In this New York Times piece, published on January 13, 1991, Al Shanker discusses the persistent problem of student mobility, how it disrupts children's lives and educational prospects, and what schools and school systems might do to help.
Once upon a time, people talked about student achievement in terms of the kids' responsibility for what they leaned. Some youngsters were smart, and others were dummies. Some worked hard; some were lazy. Nowadays, we've discarded these crude yardsticks because we understand that many things can influence a child's success in school. But we've substituted something just as crude. I mean the notion of accountability that makes schools totally responsible for student learning.
Of course, people have the right—the responsibility—to find out whether schools are doing a good job. And they have the right to call for the changes that are needed. But people should also understand that schools face some big problems over which they have no control.
Take the problem of student mobility, especially among poor children in urban school systems. Every year between September and June, an enormous number of students transfer in and out of these schools, often because their families are in a state of collapse or because they've lost their current housing and have to find somewhere else to live. A recent Wall Street Journal article (November 14, 1990) about the Rochester, NY, schools says that in 1987 annual student mobility—that is, the number of student transfers in relation to the entire student population—reached 64 percent. In one elementary school, it was 100 percent. And if this is true in Rochester, there's no question that something like it goes on in other urban school systems. What does it mean for teaching and learning in these schools?
Any move can be tough for school age kids. They lose their old friends and have to try and make new ones. At the same time, they have to get used to a new school, new teacher and new schoolwork that is discontinuous with the work they were doing before. Some kids survive even frequent moves and may be stronger for it, but the toll can be very great. And for the kids living in or near property, moving two, three, four times, sometimes in one year, is likely to be devastating—emotionally and academically.
One fifth grader described in the Journal article has changed schools eight times since kindergarten. Her teachers say she's bright. But it's no surprise that she failed first grade, the year her father was killed in a shooting, her stepmother died of cancer—and she moved four times. And it's no surprise that her grades veer from honor-roll to failing.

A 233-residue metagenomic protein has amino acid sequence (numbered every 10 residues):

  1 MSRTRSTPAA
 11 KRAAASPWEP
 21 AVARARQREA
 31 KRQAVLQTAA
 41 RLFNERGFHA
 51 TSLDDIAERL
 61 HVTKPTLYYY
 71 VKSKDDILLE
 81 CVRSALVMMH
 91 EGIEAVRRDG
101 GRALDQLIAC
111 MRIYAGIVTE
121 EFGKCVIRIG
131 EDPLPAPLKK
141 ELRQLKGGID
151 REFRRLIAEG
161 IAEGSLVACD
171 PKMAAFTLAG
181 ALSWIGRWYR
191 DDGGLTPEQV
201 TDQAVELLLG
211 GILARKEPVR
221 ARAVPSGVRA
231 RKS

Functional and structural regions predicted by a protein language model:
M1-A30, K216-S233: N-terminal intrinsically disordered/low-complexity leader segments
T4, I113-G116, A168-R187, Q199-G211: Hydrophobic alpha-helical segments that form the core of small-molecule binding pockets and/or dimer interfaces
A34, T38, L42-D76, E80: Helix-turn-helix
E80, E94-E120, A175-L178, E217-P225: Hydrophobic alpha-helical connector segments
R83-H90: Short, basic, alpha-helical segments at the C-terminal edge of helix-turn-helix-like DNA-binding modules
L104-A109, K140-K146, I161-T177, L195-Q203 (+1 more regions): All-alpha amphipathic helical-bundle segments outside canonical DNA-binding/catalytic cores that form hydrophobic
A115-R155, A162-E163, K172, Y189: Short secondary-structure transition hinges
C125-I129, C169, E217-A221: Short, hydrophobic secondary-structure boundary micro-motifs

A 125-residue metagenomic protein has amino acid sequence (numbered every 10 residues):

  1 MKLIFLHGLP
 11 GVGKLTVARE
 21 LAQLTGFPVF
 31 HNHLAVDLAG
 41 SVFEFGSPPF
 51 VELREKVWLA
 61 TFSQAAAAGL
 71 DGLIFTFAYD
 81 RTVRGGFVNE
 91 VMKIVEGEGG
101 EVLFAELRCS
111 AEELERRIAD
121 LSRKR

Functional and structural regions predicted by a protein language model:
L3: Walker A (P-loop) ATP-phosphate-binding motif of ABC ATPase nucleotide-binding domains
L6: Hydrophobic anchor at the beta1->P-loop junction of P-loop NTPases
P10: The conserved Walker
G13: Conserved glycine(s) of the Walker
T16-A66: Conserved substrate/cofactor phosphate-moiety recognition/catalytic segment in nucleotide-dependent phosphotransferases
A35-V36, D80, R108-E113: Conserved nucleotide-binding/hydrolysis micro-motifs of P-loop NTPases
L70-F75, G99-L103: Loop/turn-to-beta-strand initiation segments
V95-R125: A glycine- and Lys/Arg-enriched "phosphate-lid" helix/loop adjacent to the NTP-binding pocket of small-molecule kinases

Another Rochester elementary school student, a fifth grader, has gone to seven schools so far—and had 15 teachers. And though she, too, is intelligent, she never stays in one school long enough to solve her social and academic problems. According to one of her principals, she's "the kind of child who, if we can hold her, we can work with her, the trouble is, by the time we identify a child's difficulty and what works with them, they're out the door".
The constant transfers make it almost impossible for most of these kids to succeed. But that's not all. Teaching and learning from other kids in the class are also affected. The ways schools are organized assumes continuity. So when half the class has transferred in during the past couple of months, at least half the class is unlikely to know what's going on. And the teacher will be tempted to stop real teaching and pass out the worksheets. This will reach the kids who know the least—and turn everybody else off.
The fact that the roster of students in a given grade or school changes from week to week also makes some of our discussion about accountability pretty academic. How can we measure how well a school is doing when many of the kids who took the standardized test there yesterday just transferred in last month or the month before? What do the scores mean? How can we possibly hold teachers accountable for them?
Schools can do a few things to ease this problem. Jurisdictions that insist children go to neighborhood schools can relax that requirement and provide transportation for kids who have moved so they can continue in the school where they started—if there's still room and their parents are willing.
School systems might also consider greater standardization of the curriculum. Then, a kid who transferred from a school where his classmates had just finished a particular book wouldn't find his new classmates just starting it. The trouble with this solution is that it would encourage lock-step teaching and punish the kids who don't move around.
Schools might also try to use some of the new technology to individualize lessons for students who have moved so often that they don't know where they are. But even if schools can find the money for these and other proposals, they can hardly begin to repair the damage done to these children by the combination of instability and poverty.
The real answers will have to come from the other systems that affect the way poor children live. In the meantime, the schools will continue to try to deal with these kids' problems. But if you sense some resistance when you talk to urban teachers about holding schools accountable for student outcomes, consider that they've probably seen a dozen kids come and go from their classes in a couple of month. And if they ask "Hey! What world are you living in?"—you'll know where they're coming from.